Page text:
Start with the cake. You have to assemble the ingredients, mix them up in the right order, and bake the concoction long enough so that it is done all the way through but not too dry. You might end up with lopsided mess the first few tries, but you get the hang of it with a little practice.
Now for the rocket ship: engineers have to figure out how to launch it into space, keep it there, and, if it is carrying astronauts, guide it safely back to Earth. Also a problem, but more daunting than baking a cake.
And finally there is the little boy. Aside from the joy he inspires in his many wonderful moments, he presents you with so many challenges that your mind shuts down in merely contemplating the effort required to master them: teaching him to read and tie his shoes, introducing him to table manners, getting him to bed at night and up in time for pre-school, then grade school and high school, impressing upon him the awesome responsibility of driving a car and dating a girl. And on and on. There is no recipe or project plan that articulates every step in raising this little boy. His parents follow their instincts, learn from each other, read a few books on child-rearing, make lots of mistakes, and with luck produce a well-adjusted adult. Not easy!
Researchers in a field called Complexity Science have a helpful way of categorizing these problems: simple, complicated, and complex. Atul Guwande, discussing their findings in his book The Checklist Manifesto: How to Get Things Right, shows that, in activities ranging from surgery and aviation to architecture and management, one of the most important first steps in tackling a problem is to define it. You have to make sure you are thinking about it in the right way. Using a recipe to bake a cake – a simple problem — is a good idea, but in raising that little boy it would be a recipe for disaster. Every child is unique — children are complex. Engineering problems fall somewhere in between simple and complex. They are complicated, requiring lots of steps, but ultimately manageable with the appropriate discipline.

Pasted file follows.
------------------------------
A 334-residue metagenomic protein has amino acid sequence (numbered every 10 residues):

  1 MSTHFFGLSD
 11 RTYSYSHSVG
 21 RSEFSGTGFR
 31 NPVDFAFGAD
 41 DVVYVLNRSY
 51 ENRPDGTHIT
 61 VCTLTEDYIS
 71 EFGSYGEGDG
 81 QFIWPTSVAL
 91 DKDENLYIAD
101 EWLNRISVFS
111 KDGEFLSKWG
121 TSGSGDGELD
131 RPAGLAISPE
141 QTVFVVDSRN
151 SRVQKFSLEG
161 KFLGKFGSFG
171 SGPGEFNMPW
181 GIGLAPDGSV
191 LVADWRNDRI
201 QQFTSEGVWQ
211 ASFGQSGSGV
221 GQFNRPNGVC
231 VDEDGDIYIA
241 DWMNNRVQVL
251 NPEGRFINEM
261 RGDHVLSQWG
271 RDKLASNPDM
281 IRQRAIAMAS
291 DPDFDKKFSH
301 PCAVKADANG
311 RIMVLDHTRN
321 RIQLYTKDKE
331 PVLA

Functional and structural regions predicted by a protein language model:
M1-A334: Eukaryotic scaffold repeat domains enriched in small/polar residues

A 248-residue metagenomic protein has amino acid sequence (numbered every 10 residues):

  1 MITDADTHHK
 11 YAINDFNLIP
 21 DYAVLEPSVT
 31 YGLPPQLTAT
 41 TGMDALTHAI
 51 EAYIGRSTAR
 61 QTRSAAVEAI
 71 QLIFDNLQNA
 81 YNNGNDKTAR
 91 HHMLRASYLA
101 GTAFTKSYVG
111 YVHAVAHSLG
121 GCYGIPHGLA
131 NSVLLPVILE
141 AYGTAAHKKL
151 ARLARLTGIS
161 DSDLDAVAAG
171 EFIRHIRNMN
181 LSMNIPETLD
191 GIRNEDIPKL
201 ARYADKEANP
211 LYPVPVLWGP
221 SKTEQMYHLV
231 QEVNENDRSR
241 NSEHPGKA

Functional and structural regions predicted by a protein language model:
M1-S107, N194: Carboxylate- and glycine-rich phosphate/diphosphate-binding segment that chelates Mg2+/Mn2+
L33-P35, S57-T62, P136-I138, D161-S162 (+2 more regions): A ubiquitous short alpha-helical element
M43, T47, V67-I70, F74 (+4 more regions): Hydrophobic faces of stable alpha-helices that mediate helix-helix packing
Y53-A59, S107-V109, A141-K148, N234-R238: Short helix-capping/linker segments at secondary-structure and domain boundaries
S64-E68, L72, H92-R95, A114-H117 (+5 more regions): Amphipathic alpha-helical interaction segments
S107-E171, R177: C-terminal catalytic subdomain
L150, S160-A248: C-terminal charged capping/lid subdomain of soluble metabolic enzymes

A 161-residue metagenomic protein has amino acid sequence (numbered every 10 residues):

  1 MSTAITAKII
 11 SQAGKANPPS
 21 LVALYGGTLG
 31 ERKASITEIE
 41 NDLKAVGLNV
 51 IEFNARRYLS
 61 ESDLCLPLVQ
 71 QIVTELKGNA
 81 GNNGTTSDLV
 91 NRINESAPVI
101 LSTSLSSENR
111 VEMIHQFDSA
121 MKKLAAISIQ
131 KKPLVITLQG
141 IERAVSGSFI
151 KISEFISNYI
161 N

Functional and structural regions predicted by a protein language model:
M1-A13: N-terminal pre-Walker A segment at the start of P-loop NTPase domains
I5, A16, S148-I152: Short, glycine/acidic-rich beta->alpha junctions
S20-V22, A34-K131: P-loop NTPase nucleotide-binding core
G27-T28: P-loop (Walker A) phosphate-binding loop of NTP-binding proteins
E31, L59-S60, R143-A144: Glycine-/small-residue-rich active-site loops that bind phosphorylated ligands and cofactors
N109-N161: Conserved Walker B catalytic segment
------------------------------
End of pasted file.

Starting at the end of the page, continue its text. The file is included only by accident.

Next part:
Einstein famously said if he had an hour to save the world he would spend fifty-five minutes defining the problem and five minutes solving it. This is good advice for problem-solvers of all sorts: parents, engineers, and managers. Framing a problem incorrectly usually leads to big mistakes and a whole lot of frustration.
Take Google’s philanthropy arm, Google.org. Larry Page, Google’s co-founder, announced when it was formed in 2004: “We hope someday this institution may eclipse Google itself in terms of overall world impact by ambitiously applying innovation and significant resources to the largest of the world problems.” Problems like disease, hunger, and encouraging the growth of small businesses. Years later, Google.org is still doing good work but has narrowed its ambitions. One expert observed of the organization’s brilliant, engineering-oriented staff: “I think they expected there would be the same kind of ‘launch early and often’ approach demanded on the business side, but that’s not the way development works.” In other words, development is a complex rather than a complicated problem. It is not an engineering problem.
The next time you have to solve a problem, start by asking how to define it. You will save yourself lots of time and irritation if you slow down long enough to reach a thoughtful answer. As the great American engineer and inventor Charles Kettering put it: “A problem well stated is a problem half-solved.”